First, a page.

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Monday, 8 May, 2000, 23:01 GMT 00:01 UK
Holidaymakers 'get wrong medicines'
Foreign pharmacies were found to be sub-standard
Many holidaymakers are being given ineffective or even potentially dangerous drugs when they visit chemists abroad, says the Consumers' Association (CA).

Research carried out by the CA found that overseas pharmacists are unlikely to ask many questions about symptoms.

Of 54 chemists visited by researchers in Barcelona, Cairo and Istanbul, only one in four sold drugs which were entirely appropriate.

Some medicines sold for common complaints, such as upset stomachs, coughs and colds were potentially dangerous.

Diarrhoea treatment

Advice for holidaymakers
Speak to a pharmacist, not a counter assistant.
If the pharmacist speaks no English, seek a translator.
Ask for medicine by generic name.
If unsure what you need, describe symptoms accurately and in full.
Mention other allergies, conditions, illnesses and on-going medication.
Check the use-by date.

In Egypt and Turkey, researchers were given antibiotics to treat diarrhoea that are only available on prescription in the UK.

Three Egyptian pharmacies provided Streptoquin, an antibiotic combination that is largely ineffective against diarrhoea, and which has been banned in many countries.

All the Spanish pharmacists correctly supplied the diarrhoea treatment loperamide - commonly known in the UK as Immodium.

However, none of the chemists visited emphasised the need to drink plenty of fluids, such as water or weak tea, or sold rehydration powders.

Chest infections

For simple chest infections most of the chemists sold innocuous cough mixtures, lozenges or decongestants.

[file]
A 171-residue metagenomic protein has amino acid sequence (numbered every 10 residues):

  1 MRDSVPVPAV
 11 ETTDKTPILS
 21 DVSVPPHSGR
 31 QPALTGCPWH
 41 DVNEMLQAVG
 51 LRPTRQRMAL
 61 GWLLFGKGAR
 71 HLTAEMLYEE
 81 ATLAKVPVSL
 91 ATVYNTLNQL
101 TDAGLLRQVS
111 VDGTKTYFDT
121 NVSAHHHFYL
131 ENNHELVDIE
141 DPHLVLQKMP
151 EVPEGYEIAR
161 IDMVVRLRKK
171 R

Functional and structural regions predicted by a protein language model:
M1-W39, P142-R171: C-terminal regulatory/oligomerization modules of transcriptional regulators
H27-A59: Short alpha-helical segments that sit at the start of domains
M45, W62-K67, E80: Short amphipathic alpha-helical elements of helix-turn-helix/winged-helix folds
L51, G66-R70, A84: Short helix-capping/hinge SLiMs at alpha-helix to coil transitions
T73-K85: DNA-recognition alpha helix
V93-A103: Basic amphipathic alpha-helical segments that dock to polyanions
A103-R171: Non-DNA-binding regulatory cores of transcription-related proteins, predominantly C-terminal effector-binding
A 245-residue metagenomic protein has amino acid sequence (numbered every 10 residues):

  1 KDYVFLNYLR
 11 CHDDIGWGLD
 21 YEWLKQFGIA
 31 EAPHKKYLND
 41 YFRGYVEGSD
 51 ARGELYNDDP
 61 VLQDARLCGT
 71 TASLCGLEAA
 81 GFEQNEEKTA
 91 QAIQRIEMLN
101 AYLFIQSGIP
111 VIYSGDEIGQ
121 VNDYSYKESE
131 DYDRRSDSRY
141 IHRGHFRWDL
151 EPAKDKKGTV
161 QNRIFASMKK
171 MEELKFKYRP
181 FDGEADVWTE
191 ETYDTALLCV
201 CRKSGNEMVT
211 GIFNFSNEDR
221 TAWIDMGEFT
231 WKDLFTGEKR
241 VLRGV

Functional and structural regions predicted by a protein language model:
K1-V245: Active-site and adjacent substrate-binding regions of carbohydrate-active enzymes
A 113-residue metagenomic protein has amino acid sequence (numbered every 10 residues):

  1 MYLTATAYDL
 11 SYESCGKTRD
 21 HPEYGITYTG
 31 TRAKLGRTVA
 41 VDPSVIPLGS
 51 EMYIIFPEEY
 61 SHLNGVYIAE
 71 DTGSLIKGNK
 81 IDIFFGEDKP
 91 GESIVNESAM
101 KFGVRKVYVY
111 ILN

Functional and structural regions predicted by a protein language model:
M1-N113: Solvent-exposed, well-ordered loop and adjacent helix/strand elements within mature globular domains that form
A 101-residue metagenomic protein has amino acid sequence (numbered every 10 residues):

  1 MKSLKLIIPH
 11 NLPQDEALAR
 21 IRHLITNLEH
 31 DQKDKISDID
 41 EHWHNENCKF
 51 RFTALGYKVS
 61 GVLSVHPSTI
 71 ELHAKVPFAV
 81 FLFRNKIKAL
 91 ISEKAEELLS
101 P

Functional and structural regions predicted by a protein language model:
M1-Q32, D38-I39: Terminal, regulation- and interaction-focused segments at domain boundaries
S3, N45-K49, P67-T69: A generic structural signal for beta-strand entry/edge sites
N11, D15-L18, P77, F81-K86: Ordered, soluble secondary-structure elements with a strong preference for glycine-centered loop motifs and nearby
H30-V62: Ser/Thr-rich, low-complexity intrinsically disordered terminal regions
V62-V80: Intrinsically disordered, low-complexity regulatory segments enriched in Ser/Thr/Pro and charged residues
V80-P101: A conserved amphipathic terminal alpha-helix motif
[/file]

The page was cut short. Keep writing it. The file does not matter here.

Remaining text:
However, several sold products that are potentially harmful to people with high blood pressure.

Two Turkish chemists prescribed penicillin antibiotics without inquiring about any history of allergy, and one Egyptian pharmacy sold a cough suppressant containing oxeladine, a substance banned in many countries over fears that it might cause cancer.

Patricia Yates, editor of Holiday Which? said: "If you are worried about getting the right drugs overseas, take a comprehensive first aid kit with medicines you might need for common complaints.

"Knowing the generic names for drugs will help you get the right treatment if you find it difficult to communicate your symptoms to the pharmacist."

The advice was echoed by the Royal Pharmaceutical Society of Great Britain.

A spokesman said: "Communication is the key. If the pharmacist does not speak good English, then go to another pharmacist who does - this should not be a problem in tourist areas.

"If you are being offered a local product ask if the pharmacist has a European or north American equivalent that has been through the proper testing procedure."

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10 Aug 99 | Health
Holidaymakers take health risks
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